Monday, June 11, 2012

Monk Parakeets

When most people think of parrots and parakeets living in the United States, images of birds in cages come to mind. However, there are actually a number of parrot and parakeet species that were introduced and have now established populations across the nation. Of these, the American Birding Association recognizes seven species in the Psittacidae family as being well-established in North America north of Mexico. Most of these species are restricted to Florida and Southern California, but the Monk Parakeet (Myiopsitta monachus) can be found in over a dozen states across the country.

It is believed that Monk Parakeets were accidentally released in the 1960s at John F. Kennedy International Airport, where they became feral and eventually bred and created a large number of colonies in the New York and New Jersey metropolitan areas. It is also likely that others later escaped or were released. This species, originally from South America, has also established colonies in western Europe.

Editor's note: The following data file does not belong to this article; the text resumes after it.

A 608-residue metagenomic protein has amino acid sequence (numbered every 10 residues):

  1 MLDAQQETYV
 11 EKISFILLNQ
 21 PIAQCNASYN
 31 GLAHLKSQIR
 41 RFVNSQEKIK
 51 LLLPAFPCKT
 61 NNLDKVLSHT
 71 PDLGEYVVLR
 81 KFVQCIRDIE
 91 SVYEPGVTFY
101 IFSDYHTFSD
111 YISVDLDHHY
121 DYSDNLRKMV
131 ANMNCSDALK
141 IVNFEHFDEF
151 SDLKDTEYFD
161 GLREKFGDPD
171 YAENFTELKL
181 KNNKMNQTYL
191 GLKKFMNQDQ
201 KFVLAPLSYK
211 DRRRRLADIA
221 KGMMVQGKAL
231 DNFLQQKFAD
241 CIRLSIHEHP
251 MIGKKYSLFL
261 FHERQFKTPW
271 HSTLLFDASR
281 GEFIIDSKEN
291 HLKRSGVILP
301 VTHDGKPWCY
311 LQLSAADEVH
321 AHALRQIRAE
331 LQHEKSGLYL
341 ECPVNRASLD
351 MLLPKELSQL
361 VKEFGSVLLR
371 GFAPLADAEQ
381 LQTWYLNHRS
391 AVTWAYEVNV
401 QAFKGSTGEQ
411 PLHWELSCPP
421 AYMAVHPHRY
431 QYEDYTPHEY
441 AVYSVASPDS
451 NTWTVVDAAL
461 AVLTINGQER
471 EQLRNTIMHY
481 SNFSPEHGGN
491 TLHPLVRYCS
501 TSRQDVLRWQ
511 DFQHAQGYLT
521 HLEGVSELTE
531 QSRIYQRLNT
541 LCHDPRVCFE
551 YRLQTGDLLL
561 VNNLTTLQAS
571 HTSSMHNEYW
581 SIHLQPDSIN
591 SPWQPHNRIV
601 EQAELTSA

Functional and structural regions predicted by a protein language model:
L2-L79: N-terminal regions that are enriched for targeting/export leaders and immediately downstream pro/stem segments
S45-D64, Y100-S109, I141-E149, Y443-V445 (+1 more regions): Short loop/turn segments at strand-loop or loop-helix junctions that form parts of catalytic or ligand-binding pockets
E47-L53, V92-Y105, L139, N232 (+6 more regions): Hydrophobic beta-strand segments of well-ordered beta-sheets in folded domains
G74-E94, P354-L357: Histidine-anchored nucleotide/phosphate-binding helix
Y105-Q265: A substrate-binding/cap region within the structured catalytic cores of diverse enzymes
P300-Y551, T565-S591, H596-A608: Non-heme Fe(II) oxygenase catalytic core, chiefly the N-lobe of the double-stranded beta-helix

Although common in New York City and near Newark, NJ, Monk Parakeets are very uncommon in Pennsylvania. However, just the other day, a local birder received a report of parakeets nesting in Allentown, PA. The birder stopped by the location a few days later and found a pair of Monk Parakeets and their large nest! 

It's hard to imagine how much effort went into building a nest like this!

Over the weekend, my dad and I stopped by to check out the birds. The massive stick nest was easy to find. After a little while of waiting, one the parakeets flew out and perched on a nearby tree. Its loud, screeching call is unlike any bird in the area and reminded me of the noisy flocks of parrots I heard in Costa Rica! While this species is not native to the region, it is accepted by the American Birding Association (as are other non-native species like the European Starling and House Sparrow). That said, I am not sure how the Pennsylvania Ornithological Records Committee will handle this species, as this may be the first breeding pair in the state. As of right now, I don't think "listers" can count this species for Pennsylvania, but in a couple of years this species may be added to the state list. 

Monk Parakeet; Allentown, PA

No comments: